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You need product vision to guide you along the road ahead

The product roadmap is a strategic tool that can be difficult to manage. Creating it is easy. But managing it is a whole different ball game. Before you know, your beautiful roadmap is not in sync with reality and changing it does not feel like an option, because others in your company are keeping you to the promises you’ve made…

Sounds familiar? Don’t worry. Most of us who ever had to manage a roadmap went through a similar ordeal. I certainly have. But the great thing is that it’s easy to make the managing of a roadmap a piece of cake.

By the end of this blog, I hope to have provided you with knowledge and inspiration to build and maintain a roadmap that your entire team understands and will get behind!

Roadmap goal and product vision

The analogy of the rock, pebbles and sand is well known, so I’ll just stick to a short summary about the physics. If you start filling a jar with sand, next pebbles and lastly rocks, it won’t fit in as nicely as when you would have started with the rocks, then the pebbles and lastly the sand. Don’t take my word for it. Just have a look at this picture:

The same goes for a roadmap. Don’t start with the small things. Don’t start with the features. Start with the biggest thing when planning your roadmap: product vision. Next, put in the strategic goals that derive from the product vision. Lastly, think about what features would fit in nicely. Repeat this every time when you rethink your roadmap.

Every feature should be linked to a strategic goal (for example: increase engagement, measured by percentage of weekly active users). This will keep any discussion about what’s on the roadmap away from the details and back up there where it needs to be: at the product vision level. And that’s something that is shared between teams. Features can be very personal. People have favourites. A product vision is a starting point shared by the company.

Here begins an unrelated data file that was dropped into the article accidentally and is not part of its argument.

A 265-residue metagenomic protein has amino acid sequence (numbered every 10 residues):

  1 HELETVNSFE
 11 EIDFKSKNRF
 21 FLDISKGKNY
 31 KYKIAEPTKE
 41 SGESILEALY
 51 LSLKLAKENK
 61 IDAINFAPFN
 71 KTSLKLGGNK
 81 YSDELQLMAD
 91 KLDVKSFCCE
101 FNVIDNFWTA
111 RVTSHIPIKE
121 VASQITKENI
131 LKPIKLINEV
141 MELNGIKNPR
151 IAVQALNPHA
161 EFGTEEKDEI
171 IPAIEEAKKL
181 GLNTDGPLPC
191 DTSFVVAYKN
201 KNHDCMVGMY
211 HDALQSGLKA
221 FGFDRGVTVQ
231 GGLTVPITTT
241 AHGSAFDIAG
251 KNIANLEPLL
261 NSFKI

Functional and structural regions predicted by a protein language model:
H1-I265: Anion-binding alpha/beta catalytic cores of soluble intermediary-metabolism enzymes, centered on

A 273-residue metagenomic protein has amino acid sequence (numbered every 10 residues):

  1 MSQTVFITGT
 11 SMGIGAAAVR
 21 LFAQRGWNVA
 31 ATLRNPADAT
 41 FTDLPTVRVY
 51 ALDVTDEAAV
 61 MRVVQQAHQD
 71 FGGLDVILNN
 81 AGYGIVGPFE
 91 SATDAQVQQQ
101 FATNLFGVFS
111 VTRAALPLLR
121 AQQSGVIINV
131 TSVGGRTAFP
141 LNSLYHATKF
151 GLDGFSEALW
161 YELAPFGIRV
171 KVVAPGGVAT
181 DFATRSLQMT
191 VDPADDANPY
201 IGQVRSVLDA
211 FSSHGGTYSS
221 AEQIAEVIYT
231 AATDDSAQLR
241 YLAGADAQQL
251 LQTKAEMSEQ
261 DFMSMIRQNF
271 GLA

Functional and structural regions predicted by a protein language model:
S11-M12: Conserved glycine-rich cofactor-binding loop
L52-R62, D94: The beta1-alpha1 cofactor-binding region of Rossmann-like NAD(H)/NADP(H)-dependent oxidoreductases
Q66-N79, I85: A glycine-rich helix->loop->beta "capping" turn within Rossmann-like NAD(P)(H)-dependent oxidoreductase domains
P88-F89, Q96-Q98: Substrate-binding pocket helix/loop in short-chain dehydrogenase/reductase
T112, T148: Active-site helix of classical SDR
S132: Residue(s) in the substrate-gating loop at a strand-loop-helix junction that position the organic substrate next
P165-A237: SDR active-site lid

Common mistakes you don’t have to make — I’ve made them for you.

  1. Don’t make promises with specific dates. Try to stay away from adding dates. A now, next, later timeline will help you out more, especially in young companies. When a company becomes more mature, with a market and product that is known, it starts making sense to have a roadmap with specific dates. But don’t bother with these in early stage companies, as the dates will change as soon as you announce them, because your market is uncertain.

2. Not having a fluid roadmap. Once your roadmap is made, make sure to update it frequently! It is a picture of your best intent. But product development is full of uncertainty. So adjust your roadmap accordingly. Once every month, once every quarter…

3. Having only one roadmap. Depending on your audience, you should have different roadmaps. An internal roadmap looks different from an external roadmap. A roadmap shared with the management team differs from one that is shared company wide. A roadmap is about sharing information, so make sure you know what information is useful to the audience you are sharing it with and adjust accordingly.

Would you like to talk product? That’s great… me too! Drop me a line or respond in the comments on what you would like to talk about.